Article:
HOME ~ College Football History
The nickname "Cowboys" was applied to Wyoming athletic teams as early as
1891 - two years before the first official football game. The story is
that the Wyoming pick-up football team appealed to a 220 pound
cowpuncher, Fred Bush, for help in a game against the Cheyenne Soldiers.
Bush signed up for a course or two and came
out for the team. When he
trotted onto the field decked out in a checkered shirt and Cowboy hat,
someone yelled, "Hey, look at the Cowboy!" Since many of the members of
the team were also ex-cowboys, the name stuck.
Cowboy Joe IV, a fourth generation Wyoming mascot, trots around War
Memorial Stadium after each Cowboy touchdown, a tradition which started
in 1950 when the Farthing Family of Cheyenne made a generous donation of
a young pony to become Wyoming's mascot. This beautiful little pony is
very popular with Cowboy fans of all ages.
The logo on the Wyoming football helmet depicts a Cowboy riding a
bucking horse. This symbol has been a part of the University of Wyoming
Athletics Department since the early 1920’s, when UW Equipment Manger
Deane Hunton obtained a photograph of a cowboy, Guy Holt, riding the
world famous bucking horse Steamboat. The photo was taken at the Albany
County Fairgrounds in 1903. Steamboat was born on a ranch between
Laramie and Bosler in 1901, and is regarded as one of the greatest
bucking horses ever. The photo was made into the logo used by UW
athletic teams. In later years the symbol more closely resembled the
logo on the state’s automobile license plates which depicts another
horse and rider. Also world famous, that bucking horse was called “Deadman”.
While there are differing opinions on exactly which horse and rider is
depicted on UW’s athletic uniforms today, it is the symbol that is
important. The bucking horse and rider represents the toughness, and the
never-say-die spirit that is Wyoming. To that end, a statue called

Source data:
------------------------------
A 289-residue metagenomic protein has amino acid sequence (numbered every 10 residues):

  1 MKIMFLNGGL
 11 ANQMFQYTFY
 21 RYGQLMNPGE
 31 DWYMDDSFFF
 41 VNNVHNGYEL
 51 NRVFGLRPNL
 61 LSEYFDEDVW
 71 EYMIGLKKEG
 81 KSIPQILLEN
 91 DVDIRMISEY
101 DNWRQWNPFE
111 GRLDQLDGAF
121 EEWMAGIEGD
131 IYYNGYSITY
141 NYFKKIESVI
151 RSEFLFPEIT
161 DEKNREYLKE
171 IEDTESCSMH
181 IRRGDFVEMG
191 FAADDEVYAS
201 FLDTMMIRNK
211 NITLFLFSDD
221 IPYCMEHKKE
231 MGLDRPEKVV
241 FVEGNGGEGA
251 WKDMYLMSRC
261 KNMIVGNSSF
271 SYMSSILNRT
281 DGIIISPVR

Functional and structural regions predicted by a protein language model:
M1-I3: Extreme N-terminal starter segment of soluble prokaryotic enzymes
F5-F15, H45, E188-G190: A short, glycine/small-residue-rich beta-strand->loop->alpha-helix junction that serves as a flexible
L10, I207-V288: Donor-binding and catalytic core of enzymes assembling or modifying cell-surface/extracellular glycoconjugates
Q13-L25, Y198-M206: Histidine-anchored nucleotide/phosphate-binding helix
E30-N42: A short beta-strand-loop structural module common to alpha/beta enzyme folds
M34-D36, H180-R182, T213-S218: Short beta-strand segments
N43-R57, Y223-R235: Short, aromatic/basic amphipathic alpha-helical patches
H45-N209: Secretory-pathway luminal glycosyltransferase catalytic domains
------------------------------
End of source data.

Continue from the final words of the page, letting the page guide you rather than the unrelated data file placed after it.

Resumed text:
“Fanning a Twister” was erected at the entrance to War Memorial Stadium
in 1991. The statue is of a bucking horse and rider. It honors the
symbolism of the Wyoming football logo and the proud history of the
Wyoming football team.
Brown and Gold
The story behind the colors of the University of Wyoming dates back to
1895. In the Spring of that year, the first ever UW Alumni Banquet was
held. Decorations for the banquet included Brown-Eyed Susans, a flower
native of Southeastern Wyoming. The Alumni were so impressed with the
colors (brown and yellow) and the beauty of the flowers that they
decided to select these colors as the official school colors at UW. In
recent years the colors have been modified to brown and gold.
The Bronze Boot
The annual Wyoming-Colorado State football game has evolved into one of
the most bitterly contested rivalries in college football. The teams
have waged the "Border War" every year but six since the schools began
playing in 1899. In fact, this is the oldest interstate rivalry west of
the Mississippi River. In 1968, the ROTC detachments of the respective
schools initiated the Bronze Boot, a traveling trophy awarded to the
winner of the contest each year. The Boot was originally worn in Vietnam
by a CSU graduate. The boot has rested in UW's Fieldhouse in 19 of the
36 years since its inception. The Bronze Boot has become one of the most
famous traveling trophies in college football.
Ragtime Cowboy Joe
"He always sings
Raggy music to the cattle
as he swings
back and forward in the saddle,
on a horse - a pretty good horse!
He's got a syncopated gaiter,
and you ought to hear the meter
to the roar of his repeater;
how they run - yes run! -
when they hear him 'a-comin',
cause the western folks all know,
he's a high-falootin', rootin, tootin',
son of a gun from ol' Wyoming,
Talk about your Cowboy,
Ragtime Cowboy Joe.